Red Wing woman faces animal cruelty, child endangerment charges
RED WING, Minn. -- A Red Wing woman faces child endangerment and animal cruelty charges after authorities took seven dogs and 19 cats from her home this spring.
Dianna Fay Lyng, 41, was booked into the Goodhue County Adult Detention Center on June 25. She was formally charged with one count of child endangerment and two counts of overwork/mistreat animals -- as well as animal waste and licensing violations -- in a court complaint filed April 30.
According to the complaint, a friend of Lyng’s daughter reported poor living conditions in Lyng’s home March 3. Lyng would not let the responding officer in the home, but told him six dogs and seven cats -- as well as her 12-, 17- and 18-year-old children -- were living in the house, the complaint states.
A search warrant was executed March 27. Police detectives and representatives from the Goodhue County Humane Society entered the home and found several piles of animal feces behind furniture, on countertops and throughout the home.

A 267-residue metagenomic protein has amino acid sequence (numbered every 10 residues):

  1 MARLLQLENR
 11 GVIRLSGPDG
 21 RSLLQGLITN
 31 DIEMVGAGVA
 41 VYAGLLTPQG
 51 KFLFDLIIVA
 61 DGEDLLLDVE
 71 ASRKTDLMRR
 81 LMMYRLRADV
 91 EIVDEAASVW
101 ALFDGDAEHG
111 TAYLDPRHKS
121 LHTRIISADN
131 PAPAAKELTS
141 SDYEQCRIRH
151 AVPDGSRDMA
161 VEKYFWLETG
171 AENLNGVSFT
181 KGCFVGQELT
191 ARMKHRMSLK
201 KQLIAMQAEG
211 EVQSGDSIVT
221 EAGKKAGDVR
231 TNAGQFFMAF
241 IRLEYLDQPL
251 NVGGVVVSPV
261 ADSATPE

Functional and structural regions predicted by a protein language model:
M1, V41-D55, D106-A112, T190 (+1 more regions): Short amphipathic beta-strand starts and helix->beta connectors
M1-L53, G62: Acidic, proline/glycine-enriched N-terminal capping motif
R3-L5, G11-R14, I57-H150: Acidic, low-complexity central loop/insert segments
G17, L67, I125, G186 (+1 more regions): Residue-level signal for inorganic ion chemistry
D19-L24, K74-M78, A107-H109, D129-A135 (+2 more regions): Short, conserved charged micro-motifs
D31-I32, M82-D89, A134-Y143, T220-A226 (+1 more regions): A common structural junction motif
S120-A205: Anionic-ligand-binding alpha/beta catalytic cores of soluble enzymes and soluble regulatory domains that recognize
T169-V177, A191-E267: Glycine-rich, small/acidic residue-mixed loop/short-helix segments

Animal control officers noted that there were several empty food dishes and only small amounts of water for the animals. They also found three litter boxes, all filled with feces.
Six full-grown dogs, one puppy, five cats and 14 kittens were taken to the Goodhue County Humane Society. The dogs were either undernourished or overweight, had overgrown nails, loose teeth and matted hair. Several cats had head injuries caused by head shaking and scratching due to severe ear mites. Some kittens had broken tails caused by trauma or malnourishment.
Lyng told officers that people keep dropping animals off at the home and that family members couldn’t take them to the humane society because they can’t afford the $75 surrender fee, the complaint says. She said she and her husband, Robert Lyng, have been trying to find other homes for the animals using newspaper ads. Lyng also stated in the complaint that she must get rid of the animals because she has pancreatitis and that she was about to get a feeding tube put in.
In addition to the animal problems, authorities said there was no insulation or sheetrock in an upstairs bedroom, wiring in the living room ceiling was exposed and they could see through the upstairs floor. They found that several television tubes, which could contain lead and other hazardous chemicals, had been improperly dumped in the back yard, the complaint states.
A representative from Goodhue County Public Health stated that he was concerned for the children’s welfare due to “ongoing lead exposure that may be in the home.”
Lyng is scheduled to make her first court appearance Sept. 19.